Missile Detection Satellites
Only two countries are known to operate global missile detection and warning satellites—Russia and the United States. During 2016, only one country, the United States, has been able to conduct global monitoring with missile detection and warning satellites 24 hours a day. Russia appears to…
The U.S. Missile Defense Agency (MDA), headquartered in the Redstone Arsenal in Huntsville, Alabama, conducts acquisition and testing of systems to defend the United States against incoming missiles. This mission was formally enshrined in the Strategic Defense Initiative (SDI) announced in 1983.
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Since 1970, the United States has relied on space-based infrared sensors for detecting energy emitted from ballistic missile launches from other countries around the world. During 2016, the U.S. Air Force (USAF) continued to operate the primary means of detecting launches of missiles and space launch vehicles, using infrared satellites and sensors orbiting the Earth.
U.S missile defense has its roots in the Strategic Defense Initiative (SDI), announced in 1983 by U.S. President Ronald Reagan. SDI was initially intended to defend the United States against the launch of thousands of nuclear-tipped Soviet missiles. SDI would have used a combination of advanced space and ground systems to shoot the missiles out of the sky.
Near the beginning of 2015, Russia’s Oko early warning missile detection satellite system was non-functional. The country remained without space-based missile detection capability until late 2015, when Russia’s military launched the first satellite of its next-generation early warning satellite constellation, called Tundra.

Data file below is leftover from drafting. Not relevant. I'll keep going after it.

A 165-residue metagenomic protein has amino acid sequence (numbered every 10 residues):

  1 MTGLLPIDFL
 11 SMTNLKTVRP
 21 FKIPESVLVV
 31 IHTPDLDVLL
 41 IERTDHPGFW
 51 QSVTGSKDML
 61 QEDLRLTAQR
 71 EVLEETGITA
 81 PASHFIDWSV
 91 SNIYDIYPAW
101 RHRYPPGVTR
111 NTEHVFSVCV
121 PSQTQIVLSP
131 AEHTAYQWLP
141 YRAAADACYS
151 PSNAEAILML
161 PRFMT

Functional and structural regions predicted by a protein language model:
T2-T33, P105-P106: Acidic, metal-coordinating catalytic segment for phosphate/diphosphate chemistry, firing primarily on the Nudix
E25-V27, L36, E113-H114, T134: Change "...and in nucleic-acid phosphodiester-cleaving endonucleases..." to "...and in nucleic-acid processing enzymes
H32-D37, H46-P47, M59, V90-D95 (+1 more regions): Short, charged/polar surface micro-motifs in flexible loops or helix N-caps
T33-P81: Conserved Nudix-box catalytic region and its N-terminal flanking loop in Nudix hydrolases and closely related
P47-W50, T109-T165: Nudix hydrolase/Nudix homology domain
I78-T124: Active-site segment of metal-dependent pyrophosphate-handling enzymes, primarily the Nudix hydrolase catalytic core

The USAF continued missile detection operations in 2015 using a combination of legacy Defense Support Program (DSP) satellites, two Space Based Infrared System (SBIRS) GEO satellites, and three SBIRS HEO sensor payloads hosted on classified satellites. The growth and evolution of the infrared satellites deployed in various orbits allows the USAF uninterrupted monitoring in the infrared spectrum of activities around the world, 24 hours a day.
Missile detection and warning satellites, a type of system first launched into orbit more than forty years ago, are used to monitor potential threats on a global scale. They provide a very high vantage point, using complex systems and technologies to provide notification of possible hostile activities, such as missile launches occurring in areas of interest.
The U.S. Missile Defense Agency’s (MDA’s) two Space Tracking and Surveillance System-Demonstrator (STSS-D) satellites remained fairly quiet in 2014. Launched in September 2009, the satellites continue to circle the Earth at an altitude of 1,350 kilometers (840 miles). The satellites can track a missile in “stereo” (when both satellites’ infrared payloads track and provide data on the same object) from the time of a missile’s launch until it re-enters the atmosphere.
As of early 2015, Russia was not able to detect missile launches by means of its Oko missile warning satellite system. The last two of the system’s HEO satellites ceased operations in January 2015, and the last of Oko’s GEO satellites experienced a power problem in mid-2014, taking it offline. Oko is supposed to be composed of six satellites, some in GEO and others in HEO.